Screenshot 2022-11-24 at 21.35.52.png
System model and concepts
System model and concepts
Going down to a deeper level to understand the relationships between objects for both systems and how data would flow between them:
Objects, data and relationships
Objects, data and relationships
Product principles
Since we were working on a highly complex project, we needed product principles to help design and engineering make decisions. I lead different workshops to identify and prioritize these principles collaboratively.


Scope definition
As a designer, I was heavily involved in making scope calls in order to ship fast. I led and collaborated in the definition and prioritization of features that would be part of the different versions. I worked closely with my product manager on this.
The scoping process includes understanding the jobs, the goals of our customers, our company’s strategy, technical constraints, and our success criteria.
Defining the scope of the different versions.
Defining the scope of the different versions.
Solution design
Design work wasn’t always linear. It included me leading ideation workshops, working on low fidelity designs, internal design critiques, prototyping, gathering feedback from customers an internal SME, looking at data, and detailed design iterations.
Because our customers had a variety of needs that sometimes we couldn’t necessarily be solve with an opinionated solution, flexibility was critical when designing the solution. Having a strong understanding of their jobs allowed us to have more confidence in our assumptions.
Low fidelity
Low fidelity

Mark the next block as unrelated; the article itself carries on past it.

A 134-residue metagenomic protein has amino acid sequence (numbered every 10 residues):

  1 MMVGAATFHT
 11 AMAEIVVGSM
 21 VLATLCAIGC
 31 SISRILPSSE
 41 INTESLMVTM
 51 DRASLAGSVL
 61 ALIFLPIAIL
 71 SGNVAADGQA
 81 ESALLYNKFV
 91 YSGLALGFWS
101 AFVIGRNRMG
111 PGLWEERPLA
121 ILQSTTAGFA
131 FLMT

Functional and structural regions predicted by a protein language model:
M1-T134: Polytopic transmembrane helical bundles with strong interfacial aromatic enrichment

High fidelity
High fidelity
Quality assurance (QA)
This is generally something I’m very involved in. I actively participate by defining manual test cases up and making sure that the quality of what’s shipped is the same as designed and intended. I also helped design the manual testing system that was used in several releases.
Since data synchronization was one of our customer’s main jobs, we needed to also test the quality at a data level to make sure that the data was synced based on the attributes mapped and its direction.
I also led a pre-mortem workshop in order to anticipate and mitigate any risks that our solution could bring to our customers.
Collaborative quality assurance
Collaborative quality assurance
Driving a pre-mortem workshop
Driving a pre-mortem workshop
Release management
Releasing the first version included me identifying the customers best suited to give us feedback and designing an onboarding experience for them. I also made sure we gathered feedback after a period of time that will help us understand what works, what doesn’t and what do we need to improve. This was done using a mix of channels (email, Intercom’s messenger, 1:1 calls)
For the first versions, I wrote the public facing documentation (example). In future iterations I collaborated with a content writer.
After each version, we always identified areas to improve. Some of these were foundational concepts, iteration in our understanding of the system, and/or features our customers needed. The first version allowed us to build a strong foundation for the upcoming ones.



  • Integration with Salesforce is not listed any more as top churn reason since we built the first two versions.
  • The Salesforce integration app is now one of Intercom’s most popular apps for customers (top 10, 2k+ installs) and a “table stakes” integration for our upmarket customers.
  • We also saw a strong correlation between high Gross Revenue Retention and customers who have installed the Salesforce integration app.
  • We’ve addressed the highest signal key gaps for the Support use case, have improved interoperability with Service Cloud and have built a solid technical foundation enabling further feature expansion over time.